On day one in Berlin, Dr Manuela Zude-Sasse spoke to Future Lab visitors about data collection and the development of risk models in the face of extreme weather

Dr Manuela Zude-Sasse FL 2024 Future Lab

Dr Manuela Zude-Sasse

The threat of heatwaves, the danger they pose to production and what data can do to help us face up to them was the topic of a presentation on the Future Lab stage at Fruit Logistica.

Dr Manuela Zude-Sasse, scientist at Leibniz Institute for Agricultural Engineering and Bioeconomy (ATB), told gathered visitors that it was never too early to start thinking about heatwaves and implementing risk models to prevent damage to fresh produce, and that new methodologies were helping to do this.

Avoiding heatwaves was not possible, so therefore adapting was key, she said.

She pointed out that excess solar radiation and elevated temperatures resulted in numerous physiological disorders, compromising quality, storability and increasing food waste.

“What should we do in this case?” she asked. “We can take measurements, add netting or micro-sprinklers, canopy irrigation and there are different coating materials under development. There is a lot we can do, but the real question is when should we take these measures?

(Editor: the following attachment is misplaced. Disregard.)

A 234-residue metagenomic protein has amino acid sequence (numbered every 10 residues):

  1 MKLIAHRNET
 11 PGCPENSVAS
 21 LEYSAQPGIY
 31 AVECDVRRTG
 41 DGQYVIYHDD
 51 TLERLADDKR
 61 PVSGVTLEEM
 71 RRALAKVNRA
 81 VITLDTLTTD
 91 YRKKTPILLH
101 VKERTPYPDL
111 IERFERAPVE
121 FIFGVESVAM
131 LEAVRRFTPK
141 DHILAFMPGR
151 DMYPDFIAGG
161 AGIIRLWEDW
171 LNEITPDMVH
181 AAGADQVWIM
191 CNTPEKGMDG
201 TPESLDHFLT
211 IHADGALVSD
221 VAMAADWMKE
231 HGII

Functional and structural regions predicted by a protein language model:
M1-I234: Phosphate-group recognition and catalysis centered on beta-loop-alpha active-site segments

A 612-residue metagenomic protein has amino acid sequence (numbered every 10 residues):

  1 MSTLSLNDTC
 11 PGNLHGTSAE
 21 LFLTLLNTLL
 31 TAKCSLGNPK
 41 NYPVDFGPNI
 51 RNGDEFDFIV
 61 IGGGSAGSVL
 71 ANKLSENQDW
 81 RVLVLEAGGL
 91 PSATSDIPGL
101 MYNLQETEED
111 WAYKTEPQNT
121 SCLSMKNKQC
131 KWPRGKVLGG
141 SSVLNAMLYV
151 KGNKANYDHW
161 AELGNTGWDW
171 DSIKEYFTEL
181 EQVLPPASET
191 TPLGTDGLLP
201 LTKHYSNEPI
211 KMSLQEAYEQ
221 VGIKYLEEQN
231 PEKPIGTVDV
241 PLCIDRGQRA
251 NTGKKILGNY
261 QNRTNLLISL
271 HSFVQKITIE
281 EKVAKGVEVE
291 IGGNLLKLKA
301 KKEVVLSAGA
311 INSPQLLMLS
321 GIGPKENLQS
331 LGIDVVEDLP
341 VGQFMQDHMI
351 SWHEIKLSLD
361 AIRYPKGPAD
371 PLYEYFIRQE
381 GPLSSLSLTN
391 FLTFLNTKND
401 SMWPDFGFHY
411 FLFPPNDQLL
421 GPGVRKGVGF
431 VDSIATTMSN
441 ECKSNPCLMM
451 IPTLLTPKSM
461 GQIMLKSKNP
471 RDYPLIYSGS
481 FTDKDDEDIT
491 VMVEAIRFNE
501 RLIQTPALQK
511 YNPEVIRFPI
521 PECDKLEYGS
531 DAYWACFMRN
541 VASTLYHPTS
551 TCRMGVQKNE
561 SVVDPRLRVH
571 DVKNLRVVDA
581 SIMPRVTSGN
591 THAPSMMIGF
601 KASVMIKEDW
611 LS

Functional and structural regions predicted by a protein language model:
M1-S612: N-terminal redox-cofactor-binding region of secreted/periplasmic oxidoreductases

“What we can do is build risk models that measure the heat coefficient, the wind into the canopy, global radiation, respiration heat and more,” Zude-Sasse explained. ”These are scientifically sound but in the orchard it is difficult to do.”

An alternative approach, she noted, was a big-data one, creating a statistical model that works on the variants in the data and delving into the affect a heatwave has on the orchard.

Zude-Sasse went through some of the methodologies and technologies used to create such a model and generate the necessary data, including sensors, laser scanners and thermo cameras.

The resulting information showed the temperature and spacial distribution of fruit during different periods of heat, she said, generating more data than ever before.

This data allowed the creation of risk models, the assessment of training systems and ultimately meant more accurate predictions of fruit surface temperatures in future.

Click here to watch a full recording of the session at Fruit Logistica in Berlin (registration required)